That was tried for about 30 years leading up to the start of the last century and Great Depression era. Runs on the reserves of just three banks caused the failure of thousands of other banks in 1929. It's but one of the reasons that Smithian-Laissez faire capitalism was abandoned world wide in the 1930's as people voted against moribund economies where a dollar a day was considered a good wage and farmers couldn't afford to upgrade their farm equipment. Keynesian economics transformed global financing to that of fractional reserve banking with paper money backed by federal guarantees.
Conservatives have fantasized about a fully deregulated economy since the grand failure of laissez faire capitalism in 1929. Conservative economists have dreamed about implementing their right wing ideology and mislabelling it as a free market system. Chicago School of Economics graduates and Milton Friedman got that chance on 9-11-73 for the next 16 years in a row. It lasted nine.
Tinker Bell Pinochet and the Fairy Tale Miracle of Chile
The London Observer
Sunday, November 22, 1998
SAO PAULO - Cinderella's Fairy Godmother, Tinker Bell and Senator Augusto Pinochet have much in common.
All three performed magical good deeds. In the case of Pinochet, he is universally credited with the Miracle of Chile, the wildly successful
experiment in free markets, privatisation, de-regulation and union-free economic expansion whose laissez-faire seeds have spread from Santiago to Surrey, from Valparaiso to Virginia.
But Cinderella's pumpkin did not really turn into a coach. The Miracle of Chile, too, is just another fairy tale. The claim that General Pinochet begot an economic powerhouse is one of those utterances, like "Labour's ethical foreign policy," whose truth rests entirely on its repetition.
Chile can claim some economic success. But that is the work of Salvador Allende - who saved his nation, miraculously, a decade after his death.
In 1973, the year the General seized the government, Chile's unemployment rate was 4.3%. In 1983, after ten years of free-market modernisation, unemployment reached 22%. Real wages declined by 40% under military rule.
In 1970, 20% of Chile's population lived in poverty. By 1990, the year "President" Pinochet left office, the number of destitute had doubled to 40%. Quite a miracle.
Pinochet did not destroy Chile's economy all alone. It took nine years of hard work by the most brilliant minds in world academia, a gaggle of Milton Friedman's trainees, the Chicago Boys. Under the spell of their theories, the General abolished the minimum wage, outlawed trade union bargaining rights, privatised the pension system, abolished all taxes on wealth and on business profits, slashed public employment, privatised 212 state industries and 66 banks and ran a fiscal surplus.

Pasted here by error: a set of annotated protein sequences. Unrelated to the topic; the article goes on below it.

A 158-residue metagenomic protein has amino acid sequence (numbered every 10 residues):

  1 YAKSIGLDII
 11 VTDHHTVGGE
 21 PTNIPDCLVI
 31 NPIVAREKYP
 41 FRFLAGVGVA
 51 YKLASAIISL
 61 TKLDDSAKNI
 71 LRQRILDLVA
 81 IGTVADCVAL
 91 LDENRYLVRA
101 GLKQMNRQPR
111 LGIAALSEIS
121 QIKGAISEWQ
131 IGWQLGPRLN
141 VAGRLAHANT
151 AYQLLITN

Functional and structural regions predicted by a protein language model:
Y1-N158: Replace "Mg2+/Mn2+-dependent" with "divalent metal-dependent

Freed of the dead hand of bureaucracy, taxes and union rules, the country took a giant leap forward ... into bankruptcy and depression. After nine years of economics Chicago style, Chile's industry keeled over and died. In 1982 and 1983, GDP dropped 19%. The free-market experiment was kaput, the test tubes shattered. Blood and glass littered the laboratory floor. Yet, with remarkable chutzpa, the mad scientists of Chicago declared success. In the US, President Ronald Reagan's State Department issued a report concluding, "Chile is a casebook study in sound economic management." Milton Friedman himself coined the phrase, "The Miracle of Chile." Friedman's sidekick, economist Art Laffer, preened that Pinochet's Chile was, "a showcase of what supply-side economics can do."
It certainly was. More exactly, Chile was a showcase of de-regulation gone berserk.
The Chicago Boys persuaded the junta that removing restrictions on the nation's banks would free them to attract foreign capital to fund industrial expansion.
Pinochet sold off the state banks - at a 40% discount from book value - and they quickly fell into the hands of two conglomerate empires controlled by speculators Javier Vial and Manuel Cruzat. From their captive banks, Vial and Cruzat siphoned cash to buy up manufacturers - then leveraged these assets with loans from foreign investors panting to get their piece of the state giveaways.
The bank's reserves filled with hollow securities from connected enterprises. Pinochet let the good times roll for the speculators. He was persuaded, as Tony Blair said this month in another context, "Governments should not hinder the logic of the market."
By 1982, the pyramid finance game was up. The Vial and Cruzat "Grupos" defaulted. Industry shut down, private pensions were worthless, the currency swooned. Riots and strikes by a population too hungry and desperate to fear bullets forced Pinochet to reverse course. He booted his beloved Chicago experimentalists. Reluctantly, the General restored the minimum wage and unions' collective bargaining rights. Pinochet, who had previously decimated government ranks, authorized a program to create 500,000 jobs. The equivalent in Britain would be a government program for 4 million workers.